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Why Australia should sell uranium to India

By Kaushik Kapisthalam - posted Thursday, 23 August 2007

In a stunning turn of events, John Howard’s Australian federal government has decided in principle to sell uranium to India. As expected, there is already a chorus of opposition to this decision, from nuclear non-proliferation hard liners to dogmatists who seek to keep India confined to an India-Pakistan box. Unfortunately, most of the arguments against selling uranium to India are clichéd and inconsistent with today’s reality.

The primary line of reasoning in opposition to uranium sales to India is that the country has not acceded to the Nuclear Non-proliferation Treaty (NPT). The NPT is considered by many to be the indispensable framework for global nuclear non-proliferation efforts: however, this argument is simplistic because it glosses over the fact that the NPT essentially allows five countries (US, UK, France, Russia and China) to keep their nuclear weapons in perpetuity while condemning the rest of the world to second-tier status.

While it is true that NPT’s Article 6 requires the five recognised nuclear powers to work towards eventual disarmament, the fact these nations still maintain thousands of nuclear weapons suggests that the treaty’s fundamental bargain was essentially a lie. From the Indian point of view, the hard-line NPT-centric non-proliferation opinions long advocated by powerful Western nations were always hypocritical.


A former Indian official once told this author, “These countries pontificate to us on nuclear weapons while sitting safely under the American and NATO nuclear umbrella. If they are so opposed to nuclear weapons, why did they feel the need to accept a nuclear shield?”

It is interesting to note that many of the NPT-centric critics of an India-Australia nuclear agreement are not consistent in their approach. Australia currently supplies uranium to the US, France and the UK. In the strictest sense, these nations are violating their NPT Article 6 commitments on disarmament.

Britain recently announced a policy to build nuclear missile carrying submarine fleet that would preserve and modernise the country’s nuclear arsenal for another few decades. The US has recently spoken of new uses for nuclear weapons including in “bunker buster” bombs. China is the only NPT nuclear weapon state to currently build nuclear warheads, some of which are aimed at India.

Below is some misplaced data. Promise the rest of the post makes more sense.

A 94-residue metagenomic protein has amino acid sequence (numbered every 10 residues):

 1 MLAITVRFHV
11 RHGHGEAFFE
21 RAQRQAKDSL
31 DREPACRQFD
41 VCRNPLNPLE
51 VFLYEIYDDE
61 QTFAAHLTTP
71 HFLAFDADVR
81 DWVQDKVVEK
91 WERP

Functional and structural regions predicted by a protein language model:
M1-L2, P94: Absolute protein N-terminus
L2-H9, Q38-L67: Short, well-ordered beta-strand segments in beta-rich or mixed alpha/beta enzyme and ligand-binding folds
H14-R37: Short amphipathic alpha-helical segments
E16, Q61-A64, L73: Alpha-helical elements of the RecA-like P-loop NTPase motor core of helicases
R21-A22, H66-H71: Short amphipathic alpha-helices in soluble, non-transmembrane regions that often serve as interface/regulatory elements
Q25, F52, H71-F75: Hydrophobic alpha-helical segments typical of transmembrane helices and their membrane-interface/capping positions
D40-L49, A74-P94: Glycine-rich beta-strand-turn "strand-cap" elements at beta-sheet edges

Australia recently signed an agreement to sell uranium to China without requiring Beijing to commit to an end to nuclear weapons testing or to stop making more nuclear warheads. It would be fair to ask India uranium opponents if they are not displaying hypocrisy by opposing sales to India, citing the NPT, while being quiet on Australia’s uranium sales to the US, UK, France and China in the light of their defiance of the NPT Article 6.

Simply put, if Canberra is committed to the NPT over everything else, it should immediately cease co-operation with all nuclear weapon states pending their immediate disarmament.

Another school of thought argues that by supplying uranium to India’s civilian reactors, Australia would help free up India’s “scarce” indigenous uranium sources to be used to make atomic bombs. This is a misrepresentation of India’s nuclear behaviour to date.


Currently, other than the two dedicated weapons-grade plutonium producing reactors, India has 11 Pressurised Heavy Water Reactors (PHWR) that are un-safeguarded and could potentially be used for bomb-making. A simple calculation reveals that India could have produced over 18,000 kilograms of weapons-grade plutonium, enough for about 4,000 warheads, had it used all these 11 PHWRs for that purpose over the years.

In comparison, India’s current fissile stockpile is estimated at a few hundred kilograms or about 80-100 warheads. This is why this line of “India should be forced to make a choice” reasoning is absurd. Any country that has chosen to make less than 5 per cent of the number of bombs it could have produced could not have done so because of resource constraints.

The above reasoning also shows why welcoming India into the global non-proliferation mainstream is a net positive for the efforts to curtail nuclear weapons. Most India critics take India’s historical restraint for granted. One American expert observed that India’s commitment to not proliferate nuclear technology and maintain a testing moratorium as part of the Indo-US nuclear deal is not valuable because India will likely do so with or without a nuclear deal.

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About the Author

Kaushik Kapisthalam is a US-based commentator on South Asia issues with a focus on defence and strategic affairs. He is a member of the International Institute of Strategic Studies and writes regularly for United Press International, Defense News and Asia Times. He can be reached at

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